The Ministry of Telecommunications and Information Technology is responsible for oversight of the ICT sector. INACOM, established in 1999, serves as the sector’s regulatory body. In this capacity, it determines industry policies, sets prices for telecommunications services, and issues licenses. INACOM is, on paper, an independent public institution with both financial and administrative autonomy from the ministry. In practice, its autonomy is fairly limited.1 Its director general is appointed by the government and can be dismissed for any reason.2 In addition, the telecommunications ministry can influence staff appointments. Other ministries often involve themselves in sector policy, leading to politically influenced regulatory decisions.

Under the Lourenço administration, INACOM has exercised its regulatory powers more assertively, primarily in containing consumer price increases by telecommunications operators.3

B Limits on Content

B1 1.00-6.00 pts0-6 pts
Does the state block or filter, or compel service providers to block or filter, internet content, particularly material that is protected by international human rights standards? 6.006 6.006

Despite a history of censorship in print and broadcast media, there have been no known incidents of the government blocking or filtering online content in Angola, and there are no restrictions on the type of information that can be exchanged through digital media technologies. A set of new media laws that took effect in 2017 has been criticized as restrictive, but no websites have been censored under their provisions to date (see C1). Social media and communications apps, such as YouTube, Facebook, Twitter, and international blog-hosting services, are freely available.

B2 1.00-4.00 pts0-4 pts
Do state or nonstate actors employ legal, administrative, or other means to force publishers, content hosts, or digital platforms to delete content, particularly material that is protected by international human rights standards? 4.004 4.004

There were no public reports of forced content removal during the coverage period, though informal government demands on users to remove content from the internet have been documented periodically.

B3 1.00-4.00 pts0-4 pts
Do restrictions on the internet and digital content lack transparency, proportionality to the stated aims, or an independent appeals process? 4.004 4.004

While some Angolan laws applicable to the digital sphere contain harsh restrictions, in practice these have not been enforced on websites or users.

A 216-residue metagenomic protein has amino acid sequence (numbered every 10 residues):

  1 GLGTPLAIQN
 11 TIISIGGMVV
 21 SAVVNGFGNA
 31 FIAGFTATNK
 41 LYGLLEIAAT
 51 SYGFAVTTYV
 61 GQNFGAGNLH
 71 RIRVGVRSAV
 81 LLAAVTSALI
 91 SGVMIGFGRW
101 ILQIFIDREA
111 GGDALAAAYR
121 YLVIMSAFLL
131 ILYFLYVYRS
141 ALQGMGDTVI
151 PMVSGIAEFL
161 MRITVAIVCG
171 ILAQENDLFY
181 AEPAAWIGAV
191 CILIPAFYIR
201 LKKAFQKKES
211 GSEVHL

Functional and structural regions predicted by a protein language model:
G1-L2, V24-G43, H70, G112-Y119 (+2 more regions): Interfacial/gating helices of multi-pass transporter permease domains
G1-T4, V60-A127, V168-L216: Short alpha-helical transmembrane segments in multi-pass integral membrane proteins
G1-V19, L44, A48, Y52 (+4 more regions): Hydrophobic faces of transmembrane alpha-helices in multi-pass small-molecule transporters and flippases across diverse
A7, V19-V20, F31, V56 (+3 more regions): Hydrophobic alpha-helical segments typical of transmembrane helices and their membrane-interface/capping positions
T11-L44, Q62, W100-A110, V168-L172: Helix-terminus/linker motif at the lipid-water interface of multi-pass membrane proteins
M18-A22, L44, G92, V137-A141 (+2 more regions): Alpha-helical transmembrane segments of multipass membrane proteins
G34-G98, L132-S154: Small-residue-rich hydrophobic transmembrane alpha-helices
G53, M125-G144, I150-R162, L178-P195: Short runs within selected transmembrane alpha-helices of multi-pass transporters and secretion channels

In January 2017, the government implemented new media laws known as the Social Communication Legislative Package. The package included the new Press Law and created a regulatory body with the power to ban websites (see C1). Article 10 of the Press Law states that “all social communication media” have the responsibility to inform citizens “in accordance with the public interest.” Article 7 sets limits to the exercise of freedom of the press, including on the internet, with several broad provisions.1 Critics say these effectively enable the government to control and censor critical information posted on social media or elsewhere online.

B4 1.00-4.00 pts0-4 pts
Do online journalists, commentators, and ordinary users practice self-censorship? 3.003 4.004

In the past, self-censorship has been pervasive and commonly practiced by journalists at both state-run and private print outlets, though bloggers and social media users were less reluctant to express criticism of the president and ruling party.

A crackdown on the media during the coverage period sharpened self-censorship, including for online journalists. In February 2021, Mariano Brás, editor of an independent paper, was questioned by police and threatened with charges for writing an article critical of the president’s performance.1 The Committee to Protect Journalists (CPJ) has qualified the case as harassment.2 Amid mass antigovernment protests in October 2020, numerous journalists were arrested, detained, or beaten while reporting (see B8).3

B5 1.00-4.00 pts0-4 pts
Are online sources of information controlled or manipulated by the government or other powerful actors to advance a particular political interest? 3.003 4.004

Government efforts to manipulate online content are still sporadically reported. Some independent online news outlets report receiving regular calls from government officials directing them to tone down criticism, or refrain from reporting on certain issues.1

Under COVID-19 emergency measures imposed in March 2020 (see C1), state and private media outlets are obligated to collaborate with “competent authorities,” which the decree defines as the government bodies responsible for security, civil protection, and public health.2 Though it is not clear how this provision has been put to effect, there are concerns that it may be used to manipulate Angola’s media environment.

Members of the ruling MPLA own and tightly control a majority of the country’s media outlets, including those that are the most widely disseminated and accessed. The leading opposition party, the National Union for the Total Independence of Angola (UNITA), has protested the state-controlled media’s reporting, its lack of coverage of the opposition, and biased stories and initiatives that are published, particularly in the wake of what nongovernmental organizations (NGOs) have called the “massacre” of Cafunfo protestors in January 2020.3